Recent Alpine Glacier Variability: Wind River Range, Wyoming, USA


Glacier area and volume changes were quantified through the use of historical aerial photographs in the Wind River Range, Wyoming. Forty-four glaciers in the Wind River Range were analyzed using orthorectified aerial photography from 2012. This is an update to the work of Thompson et al. [1] in which the surface area changes of the 44 glaciers were estimated from 1966 to 2006. The total surface area of the glaciers was estimated to be 27.8 ± 0.8 km2, a decrease of 39% from 1966 and a decrease of 2% from 2006. The 2012 volume changes for the 44 glaciers were estimated using the Bahr et al. [2] volume-area scaling technique. The total glacier volume in 2012 was calculated to be 1.01 ± 0.21 km3, a decrease of 63% from 1966. These results, once compared to temperature and snowpack trends, suggest that the downward trend in snowpack as well as increasing temperatures seem to be the most likely driver of the glacier recessions. With Global Circulation Models (GCMs) forecasting higher temperatures and lower precipitation in the western U.S., it is likely that glaciers will continue to recede.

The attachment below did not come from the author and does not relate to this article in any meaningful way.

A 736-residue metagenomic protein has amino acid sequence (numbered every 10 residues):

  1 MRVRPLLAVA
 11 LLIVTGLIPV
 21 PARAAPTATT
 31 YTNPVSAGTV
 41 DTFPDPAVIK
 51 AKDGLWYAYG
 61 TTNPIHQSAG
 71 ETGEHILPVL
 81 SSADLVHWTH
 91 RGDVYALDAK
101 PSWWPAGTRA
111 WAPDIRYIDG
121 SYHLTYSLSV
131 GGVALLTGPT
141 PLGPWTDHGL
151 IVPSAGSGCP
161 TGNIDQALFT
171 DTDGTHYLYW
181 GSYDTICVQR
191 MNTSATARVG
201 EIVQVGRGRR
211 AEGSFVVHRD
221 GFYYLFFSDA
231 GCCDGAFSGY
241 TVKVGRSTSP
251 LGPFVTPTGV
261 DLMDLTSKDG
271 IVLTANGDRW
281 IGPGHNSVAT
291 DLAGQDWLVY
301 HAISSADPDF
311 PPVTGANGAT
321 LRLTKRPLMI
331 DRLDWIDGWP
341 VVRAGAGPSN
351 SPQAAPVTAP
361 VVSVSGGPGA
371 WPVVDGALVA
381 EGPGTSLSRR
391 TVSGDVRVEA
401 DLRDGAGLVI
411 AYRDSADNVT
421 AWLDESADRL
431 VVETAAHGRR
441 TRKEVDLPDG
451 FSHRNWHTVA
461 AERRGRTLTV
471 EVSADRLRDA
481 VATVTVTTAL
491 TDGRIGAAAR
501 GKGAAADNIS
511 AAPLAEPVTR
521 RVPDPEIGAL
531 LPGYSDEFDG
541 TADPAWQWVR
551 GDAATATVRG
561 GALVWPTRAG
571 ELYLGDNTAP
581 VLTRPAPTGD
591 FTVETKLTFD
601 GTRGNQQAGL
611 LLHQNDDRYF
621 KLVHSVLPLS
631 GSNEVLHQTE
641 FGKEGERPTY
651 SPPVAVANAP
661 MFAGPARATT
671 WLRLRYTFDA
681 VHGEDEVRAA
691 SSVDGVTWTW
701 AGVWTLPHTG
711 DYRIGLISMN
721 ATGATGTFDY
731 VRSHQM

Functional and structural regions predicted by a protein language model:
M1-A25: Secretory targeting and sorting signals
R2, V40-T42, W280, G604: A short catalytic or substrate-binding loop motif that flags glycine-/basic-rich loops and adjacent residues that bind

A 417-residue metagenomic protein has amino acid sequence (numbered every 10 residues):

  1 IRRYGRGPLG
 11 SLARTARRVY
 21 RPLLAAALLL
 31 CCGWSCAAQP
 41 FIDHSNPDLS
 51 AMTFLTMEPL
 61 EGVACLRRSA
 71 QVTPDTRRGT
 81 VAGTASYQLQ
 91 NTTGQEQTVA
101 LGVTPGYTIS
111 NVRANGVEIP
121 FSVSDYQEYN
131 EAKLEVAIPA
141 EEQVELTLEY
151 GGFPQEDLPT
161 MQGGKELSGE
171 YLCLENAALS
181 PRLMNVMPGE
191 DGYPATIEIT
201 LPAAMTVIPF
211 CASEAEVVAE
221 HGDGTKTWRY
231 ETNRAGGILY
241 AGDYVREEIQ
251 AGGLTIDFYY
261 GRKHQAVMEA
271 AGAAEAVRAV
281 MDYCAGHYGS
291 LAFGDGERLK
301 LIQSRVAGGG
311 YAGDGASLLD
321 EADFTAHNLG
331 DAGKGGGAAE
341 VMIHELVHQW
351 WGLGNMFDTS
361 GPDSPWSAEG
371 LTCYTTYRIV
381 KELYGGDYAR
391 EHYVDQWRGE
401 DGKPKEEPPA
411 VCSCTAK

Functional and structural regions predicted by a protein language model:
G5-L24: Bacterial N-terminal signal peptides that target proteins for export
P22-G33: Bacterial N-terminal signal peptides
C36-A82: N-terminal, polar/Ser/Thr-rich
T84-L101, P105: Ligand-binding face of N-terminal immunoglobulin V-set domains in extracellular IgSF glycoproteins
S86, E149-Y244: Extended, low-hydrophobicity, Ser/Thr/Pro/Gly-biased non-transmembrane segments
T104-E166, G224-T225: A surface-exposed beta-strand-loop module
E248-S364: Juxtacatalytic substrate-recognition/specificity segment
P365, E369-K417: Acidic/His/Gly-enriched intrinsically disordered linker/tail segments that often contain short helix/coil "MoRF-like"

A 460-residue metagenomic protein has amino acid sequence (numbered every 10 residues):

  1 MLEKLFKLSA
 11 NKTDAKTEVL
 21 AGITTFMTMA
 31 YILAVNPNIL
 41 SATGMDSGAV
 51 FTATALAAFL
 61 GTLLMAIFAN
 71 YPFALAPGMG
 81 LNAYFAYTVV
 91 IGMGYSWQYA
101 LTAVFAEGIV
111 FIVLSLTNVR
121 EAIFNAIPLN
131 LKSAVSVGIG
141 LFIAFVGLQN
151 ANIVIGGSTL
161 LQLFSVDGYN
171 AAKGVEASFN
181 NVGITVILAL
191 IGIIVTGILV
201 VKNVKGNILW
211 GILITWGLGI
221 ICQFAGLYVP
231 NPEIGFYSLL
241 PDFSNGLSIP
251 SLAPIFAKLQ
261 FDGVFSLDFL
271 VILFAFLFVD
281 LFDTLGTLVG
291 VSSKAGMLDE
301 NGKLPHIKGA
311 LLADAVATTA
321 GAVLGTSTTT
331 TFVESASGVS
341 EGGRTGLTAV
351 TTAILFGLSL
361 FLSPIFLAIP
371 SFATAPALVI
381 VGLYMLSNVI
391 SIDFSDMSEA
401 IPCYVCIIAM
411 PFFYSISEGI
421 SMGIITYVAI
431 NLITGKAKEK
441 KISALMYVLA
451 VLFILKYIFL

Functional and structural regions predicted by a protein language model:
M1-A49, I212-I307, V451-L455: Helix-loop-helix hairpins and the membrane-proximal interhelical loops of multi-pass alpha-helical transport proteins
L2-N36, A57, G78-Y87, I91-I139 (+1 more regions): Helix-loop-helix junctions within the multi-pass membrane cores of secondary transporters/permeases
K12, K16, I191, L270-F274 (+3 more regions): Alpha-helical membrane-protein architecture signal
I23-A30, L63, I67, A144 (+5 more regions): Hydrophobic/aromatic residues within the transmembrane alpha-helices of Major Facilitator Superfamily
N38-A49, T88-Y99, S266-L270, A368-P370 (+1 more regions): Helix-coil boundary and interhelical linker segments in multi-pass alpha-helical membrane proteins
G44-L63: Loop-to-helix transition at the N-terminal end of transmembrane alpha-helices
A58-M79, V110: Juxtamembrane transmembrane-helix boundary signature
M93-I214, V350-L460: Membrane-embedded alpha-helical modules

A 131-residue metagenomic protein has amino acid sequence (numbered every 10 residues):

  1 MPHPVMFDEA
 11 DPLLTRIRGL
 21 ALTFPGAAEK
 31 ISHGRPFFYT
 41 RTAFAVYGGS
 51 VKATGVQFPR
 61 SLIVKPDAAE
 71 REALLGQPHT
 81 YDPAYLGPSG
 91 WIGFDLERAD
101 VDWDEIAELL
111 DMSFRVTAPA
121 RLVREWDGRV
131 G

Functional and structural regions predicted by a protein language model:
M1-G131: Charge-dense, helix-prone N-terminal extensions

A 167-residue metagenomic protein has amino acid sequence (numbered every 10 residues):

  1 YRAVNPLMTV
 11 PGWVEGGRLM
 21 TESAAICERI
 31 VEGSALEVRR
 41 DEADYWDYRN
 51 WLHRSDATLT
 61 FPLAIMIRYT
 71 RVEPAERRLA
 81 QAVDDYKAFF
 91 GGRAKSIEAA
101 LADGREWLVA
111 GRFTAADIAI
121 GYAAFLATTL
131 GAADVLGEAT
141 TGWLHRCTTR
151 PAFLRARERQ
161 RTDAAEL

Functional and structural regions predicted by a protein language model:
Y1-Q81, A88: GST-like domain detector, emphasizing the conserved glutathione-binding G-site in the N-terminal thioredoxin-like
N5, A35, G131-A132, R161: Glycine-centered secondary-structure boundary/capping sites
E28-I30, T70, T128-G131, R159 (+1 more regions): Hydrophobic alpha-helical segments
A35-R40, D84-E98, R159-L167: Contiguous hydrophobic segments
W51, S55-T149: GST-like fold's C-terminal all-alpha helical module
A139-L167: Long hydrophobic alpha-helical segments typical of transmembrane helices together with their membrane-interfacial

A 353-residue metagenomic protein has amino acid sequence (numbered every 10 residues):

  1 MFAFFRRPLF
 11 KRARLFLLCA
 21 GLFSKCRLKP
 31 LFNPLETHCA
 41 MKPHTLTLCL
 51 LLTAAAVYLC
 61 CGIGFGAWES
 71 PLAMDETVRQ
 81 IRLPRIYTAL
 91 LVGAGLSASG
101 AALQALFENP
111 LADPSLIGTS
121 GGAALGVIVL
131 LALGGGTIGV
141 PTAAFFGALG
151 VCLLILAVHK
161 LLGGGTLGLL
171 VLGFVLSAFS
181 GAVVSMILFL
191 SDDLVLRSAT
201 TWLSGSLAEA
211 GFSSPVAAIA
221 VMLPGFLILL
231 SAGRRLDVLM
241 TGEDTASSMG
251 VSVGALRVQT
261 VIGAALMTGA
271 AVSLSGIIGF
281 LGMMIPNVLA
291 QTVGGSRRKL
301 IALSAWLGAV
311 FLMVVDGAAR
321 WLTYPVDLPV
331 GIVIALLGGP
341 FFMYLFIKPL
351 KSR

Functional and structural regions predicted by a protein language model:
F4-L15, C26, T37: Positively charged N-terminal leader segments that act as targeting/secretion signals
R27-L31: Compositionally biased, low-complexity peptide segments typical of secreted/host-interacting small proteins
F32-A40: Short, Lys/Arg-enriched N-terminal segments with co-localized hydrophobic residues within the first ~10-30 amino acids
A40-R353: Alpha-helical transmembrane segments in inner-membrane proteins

glacier, remote sensing, climate, Geographic Information System (GIS), uncertainty
Maloof, A., Piburn, J., Tootle, G., Kerr, G. (2014): Recent Alpine Glacier Variability: Wind River Range, Wyoming, USA. Geosciences, 4(3).